Library filed under Energy Policy from Europe
Furious MPs say the agreements mean these licensees will pull in an estimated £17billion - all of which will "ultimately be funded by customers". The committee's chairman, Labour MP Margaret Hodge, said: "The terms of these transmission licences appear to have been designed almost entirely to attract investors at the expense of securing a good deal for consumers."
Another week and another war of words is being waged over our green and pleasant land. Last Thursday, Prince Charles told the Oxford Farming Conference that the countryside is "as precious as an ancient cathedral". Former poet laureate Andrew Motion, railed against the government's relaxation of planning rules that is threatening "our spiritual connection to woodland and wilderness". Nowhere is this battle more heated than over the subject of wind turbines.
The subsidies paid to operate offshore wind turbines - the most expensive form of energy ever devised - will rise 16-fold to an annual £4.2 billion. The hated onshore turbines will also get huge new subsidies, at least doubling their number to about 6,500. Even this underestimates the Bill's full burden, which is closer to £110 billion.
"We embarked on a big transition to a low-carbon economy without taking into account the cost and without factoring in the competitive impact," says Fabien Roques, head of European power and carbon at the energy consulting firm IHS CERA in Paris. "I think there will be a critical review of some of these policies in the next few years." Both consumers and the industry are upset about high energy costs.
Germany plans to exempt 1,550 large firms from a power price surcharge that covers part of the cost of switching to renewable energy. Critics say the list of exemptions is spurious and unfair to households and small businesses. It risks undermining faith in the government's switch to clean power.
The government considered eight areas for the offshore parks but in the end chose only the six where local support was judged to be high enough. The areas ...will accept bids for 450 MW of commercial production and 50 MW of experimental turbines. The latter will receive a fixed price of 12 cents per kilowatt-hour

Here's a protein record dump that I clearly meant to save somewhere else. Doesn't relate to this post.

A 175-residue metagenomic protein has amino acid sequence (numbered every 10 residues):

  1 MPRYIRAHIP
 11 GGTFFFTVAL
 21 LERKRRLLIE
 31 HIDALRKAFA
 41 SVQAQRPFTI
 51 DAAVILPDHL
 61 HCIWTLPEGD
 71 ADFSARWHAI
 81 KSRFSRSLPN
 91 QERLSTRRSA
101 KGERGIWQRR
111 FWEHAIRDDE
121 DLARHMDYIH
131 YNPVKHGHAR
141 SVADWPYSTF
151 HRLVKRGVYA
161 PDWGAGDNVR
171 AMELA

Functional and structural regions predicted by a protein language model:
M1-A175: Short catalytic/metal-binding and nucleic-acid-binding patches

Stephan Kohler, the head of the German Energy Agency, says the country must act smarter and more realistically in its transition to renewable energy. The "feel-good" subsidies for locally produced wind and solar power have had unintended consequences, he says, and the environmental movement is often part of the problem.
Ed Davey told a conference in Edinburgh the cost of Scottish renewable energy subsidies and infrastructure is currently spread across 26 million homes across the UK. But he warned that after separation this would be borne entirely by households north of the Border and "basic arithmetic" dictated that the average bill would have to increase markedly.
The Government's green energy policy has been blamed for pushing up energy bills and covering the country with ugly wind turbines. But government statistics released quietly on Thursday, when the world's eyes were on the Leveson report, suggest that it is doing something far worse too: killing the elderly.
Billion Investment in wind turbines and utilization of biomass is useless if the goal is to reduce CO2 emissions. At worst, it can paradoxically harm the climate, says the Economic Council - sages - in an analysis in Berlingske Politiko. The complicated relationship skyuldes EU quota system for CO2 emissions.